If one were to ask what Black Sabbath’s golden era was, most ivory-tower music historians and co-called “experts” would probably say it was the band’s first four albums. If you were to ask anyone (critic, or fan) what was Sabbath’s best offering, “Paranoid,” (1970) or perhaps the self-titled debut, (1970) or even “Master of Reality” (1971) would be your answer. For this fan, however, I’m going to have to go with the band’s fifth album “Sabbath Bloody Sabbath” (1974) as being my personal favorite album by the legendary British metal band.
In terms of creativity, musicianship, and songwriting, the iron was still hot by the time Sabbath recorded “Sabbath Bloody Sabbath.” Key elements that so defined the band’s first four albums are still in place; blues-based, sluggish riffs, a gloomy outlook, and gothic trappings abound, but this time the band try to expand their sound by introducing synthesizers and orchestration into their formula (courtesy of Rick Wakeman of YES). Like any of the band’s first six albums, Sabbath is as focused and tight as ever.
In all honesty, the first six albums are all classics, all flawless; you could really argue any of the first six releases as being the band’s best album. I tend to give the nod to “Sabbath Bloody Sabbath” because I think it showcases Iommi’s best riffs and the added synths work really well encompassed into the band’s bluesy/sluggish signature sound.
On “Sabbath Bloody Sabbath,” like any classic Sabbath or early Ozzy solo work, we see Ozzy in his prime. Long before Ozzy Osbourne became a parody of himself, being known to most as an oafish buffoon on a reality show as opposed to an icon, he really was genuinely chilling. Geezer Butler (bass) and Bill Ward’s (drums) bone-crunching rhythm section are as intimidating and intense as ever.
The opening title track “Sabbath Bloody Sabbath” stands as one of the band’s greatest songs. From the second the needle hits the groove of the record, or you press play on your CD player, your senses are almost overwhelmed by a riff that is simultaneously intense, gripping and infectious. As the song grinds along, it goes from angry, lean and mean, to a melodic, almost bittersweet, to a full-throttle attack. After the overwhelming “Sabbath Bloody Sabbath,” the listener is offered a reprieve with the laid-back yet fully captivating “A National Acrobat.” The beautiful melancholy acoustic “Fluff” is perhaps Iommi’s all-time greatest instrumental and serves as a sharp contrast to the rest of the album. The band’s experimentation makes itself known with the hard-hitting “Sabbra Cadabra,” as synthesizers and piano come out of left-field, throwing the listener a welcome curveball. One of the band’s bleakest songs, “Killing Yourself” is kind of like a heavy-metal version of John Lennon’s “Working Class Hero.” The gloomy-as-could-be synth-heavy “Who are you” enters prog-rock country. The album offers another surprise with the pop-savvy “Looking for Today,” and the epic closing “Spiral Architect,” the latter adding orchestration. The orchestration works well in combination with Iommi’s killer solos.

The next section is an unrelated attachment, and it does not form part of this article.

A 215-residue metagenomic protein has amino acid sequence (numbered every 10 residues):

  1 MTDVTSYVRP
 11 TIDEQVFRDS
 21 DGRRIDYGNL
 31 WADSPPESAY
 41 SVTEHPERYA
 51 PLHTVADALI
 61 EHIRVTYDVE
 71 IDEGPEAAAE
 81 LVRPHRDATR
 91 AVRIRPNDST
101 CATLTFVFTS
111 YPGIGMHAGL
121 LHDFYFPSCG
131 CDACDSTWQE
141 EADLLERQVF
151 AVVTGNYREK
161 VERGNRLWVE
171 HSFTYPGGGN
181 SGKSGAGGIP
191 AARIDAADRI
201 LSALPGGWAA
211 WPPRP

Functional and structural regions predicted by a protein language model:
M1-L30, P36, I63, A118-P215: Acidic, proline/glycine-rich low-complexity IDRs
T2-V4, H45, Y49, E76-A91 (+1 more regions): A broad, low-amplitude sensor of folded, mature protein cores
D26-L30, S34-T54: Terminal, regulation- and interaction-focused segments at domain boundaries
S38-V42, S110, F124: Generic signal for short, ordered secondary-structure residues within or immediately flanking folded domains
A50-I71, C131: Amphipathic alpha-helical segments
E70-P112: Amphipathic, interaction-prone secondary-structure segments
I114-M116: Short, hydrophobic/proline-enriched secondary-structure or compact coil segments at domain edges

When a band tries to expand their sound with experimentation it doesn’t always work. This isn’t the case at all, however, with “Sabbath Bloody Sabbath.” This album is the perfect example of a band experimenting, growing, and maturing, without loosing its teeth or letting its ambitions run wild. “Sabbath Bloody Sabbath” stands as not only one of the band’s best albums (or best) but is also one of the best rock albums from the 1970s.
With its cover image, one would expect to be led into some dark, abysmal, terrifying journey. Flip to the back cover, and everything is serene and ‘heavenly’, yet all the same people are intact and present. ”What’s going on here,” you say? Are these people intrinsically evil or are they good? Is the hell image truly how things are, and the heaven is what it’s supposed to be like? On the inside cover, which was gatefold, there was the image of the band (Iommi/Osbourne/Butler/Ward) guarding a bed, like on the front cover, like spirits, warding off some bad karma or energy. It was all very weird.
And you haven’t even heard the songs yet!
And what you get lyrically is the Black Sabbath manifesto. There is so much on here about ‘heaven’ and what ‘hell’ is made of it, that I am so surprised that they get the tag ‘Evil’. No, what they are is quite knowledgable and self-empowering. What they are is quite critical of people who fill your head all full of lies. There are some amazing lyrics on this album, that totally go against what someone would have you believe Black Sabbath stood for. Devils and Demons. As if…….
If you didn’t tell someone it was Black Sabbath, and printed the lyrics out, you’d be surprised at what answers you would get as to what was being said. Put the Black Sabbath ‘tag’ back in, and a preconception enters the head. ”Don’t believe the life you have will be the only one, You have to let your body sleep, to let your soul live on” – yea thats evil alright. Sheesh – get out my beads and incense, I’m in danger of being ‘possessed’. Woooo-oooo-oooooo-oooooo. The whole album lyrically is like this, in direct contradiction to Black Sabbath’s perceived image as Satan’s Minstrels.
So how best to approach it? Do you take Sabbath Bloody Sabbath as an indictment of everything Evil, or some sort of give up hope, all is lost tome? I don’t think it can be summed up even remotely as easy as that, because there’s so much on this album just in its music alone. The end section of Sabbath Bloody Sabbath (the title track) is one of the heaviest sounds of 1973. I mean it is just dark. The mid-section where the insistence is that no one here will help you, you’re on your own even when you ask for help, is musically melancholy and so out of keeping with how this song ends. It actually ends angry, as if what came before it has totally frustrated it and it wants to get that out. The title track alone is worth admission, just for its many moods, and its kick*** ending. Ten times heavier than Zep or Purple. On any day.